This is the essay for the 7th week of the Tom Woods Homeschool Government course. In this blog post, I will be discussing two things:

1. How the history of Antitrust laws is different from what you think it is.

2. Why World War II was not a time of prosperity for the United States.

Antitrust are laws that prevent companies from lowering supply and then increasing prices. It also prevents big companies from merging together to stop monopolies from forming. The first Antitrust law was passed in the Sherman Antitrust Act of 1890 and was later expanded in the Federal Trade Commission Act of 1914. The problem is that Antitrust never went after businesses that were raising prices and lowering supply, only the opposite. One of the more famous cases used to justify Antitrust is the fight against Standard Oil of New Jersey in 1911. The common view is that Standard Oil was monopolizing the industry, that they were using predatory pricing and raising prices. If you don’t know what predatory pricing is you can read this blog post I made on it. However, Standard Oil did none of these things, they didn’t use predatory pricing, they were lowering prices and their market share was falling.

Another Antitrust case is the case of American Can in 1949. American Can persuaded customers to sign a long-term lease that would give them large discounts on large orders. The court said that American Can, coerced its customers to agree to the lease. Their solution? It was to force American Can to raise their prices so they would be at the same level as other can manufacturers. Remember, that Antitrust is supposed to benefit customers, do you think that higher prices would be better or worse for customers? United Shoe Machinery Corporation was anti-competitive because its machines were superior to those of the competitors, their leasing rates to customers were low and they would repair machines for free. They were given restrictions to equal the playing field for competitors, which led to the destruction of the company. In 1962 the government didn’t allow Brown Shoe Company who had 1% of the market share from acquiring Kinney Shoes which also had 1% of the market share, which would give them an overwhelming 2% market share.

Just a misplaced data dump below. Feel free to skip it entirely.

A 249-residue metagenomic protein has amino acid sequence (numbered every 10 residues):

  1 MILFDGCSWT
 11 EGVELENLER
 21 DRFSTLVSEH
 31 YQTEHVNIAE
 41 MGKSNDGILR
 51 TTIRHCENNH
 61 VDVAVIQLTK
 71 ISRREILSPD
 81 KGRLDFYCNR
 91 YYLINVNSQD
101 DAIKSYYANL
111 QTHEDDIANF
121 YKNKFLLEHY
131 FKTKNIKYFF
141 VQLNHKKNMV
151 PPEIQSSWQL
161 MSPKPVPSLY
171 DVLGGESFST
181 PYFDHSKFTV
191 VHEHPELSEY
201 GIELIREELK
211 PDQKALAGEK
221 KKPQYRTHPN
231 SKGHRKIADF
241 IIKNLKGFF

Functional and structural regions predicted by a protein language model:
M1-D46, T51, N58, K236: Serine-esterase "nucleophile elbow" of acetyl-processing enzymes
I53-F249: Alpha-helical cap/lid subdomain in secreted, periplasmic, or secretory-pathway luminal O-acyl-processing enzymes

A phrase you might’ve heard is: “World War II was a time of great prosperity in the United States.” People support this argument by saying that the war employed 40% of the labor force. This meant that the 20% of the labor force that was unemployed before the war, became employed.

The first step to dissecting these arguments is to see whether the so-called prosperity is “real prosperity”. Before the war, 80% of the labor force was producing consumer goods that benefited consumers and thus the economy. The other 20% were unemployed and was being supported by the other 80%, using checks from the government. It is important to note that anything that benefits the economy benefits consumers. The problem is that consumers can’t benefit from products that are produced during wartime, because they can’t buy the products. When the war employed 40% of the labor force, that meant that the 60% that was still producing consumer goods now had to support 40% of the labor force instead of only 20%. The extra strain that was put on businesses would result in higher prices or a loss of quality.

“Wait, the annual growth rate from 1941-1943 was 20%, which was the first and only time it has ever happened!”. This argument can be broken down by questioning the legitimacy of the statistics themselves. During this period, the government set levels that prices could not go above, this means that the amount of products that were bought and sold doesn’t reflect what the free market would’ve done. This makes the annual growth rate and other statistics meaningless because when you add arbitrary prices together, you get one big nonsense number. The final nail in the coffin for wartime statistics is that in 1946 when the price controls were abolished there was supposedly a depression, even though production done by private companies increased by 30%.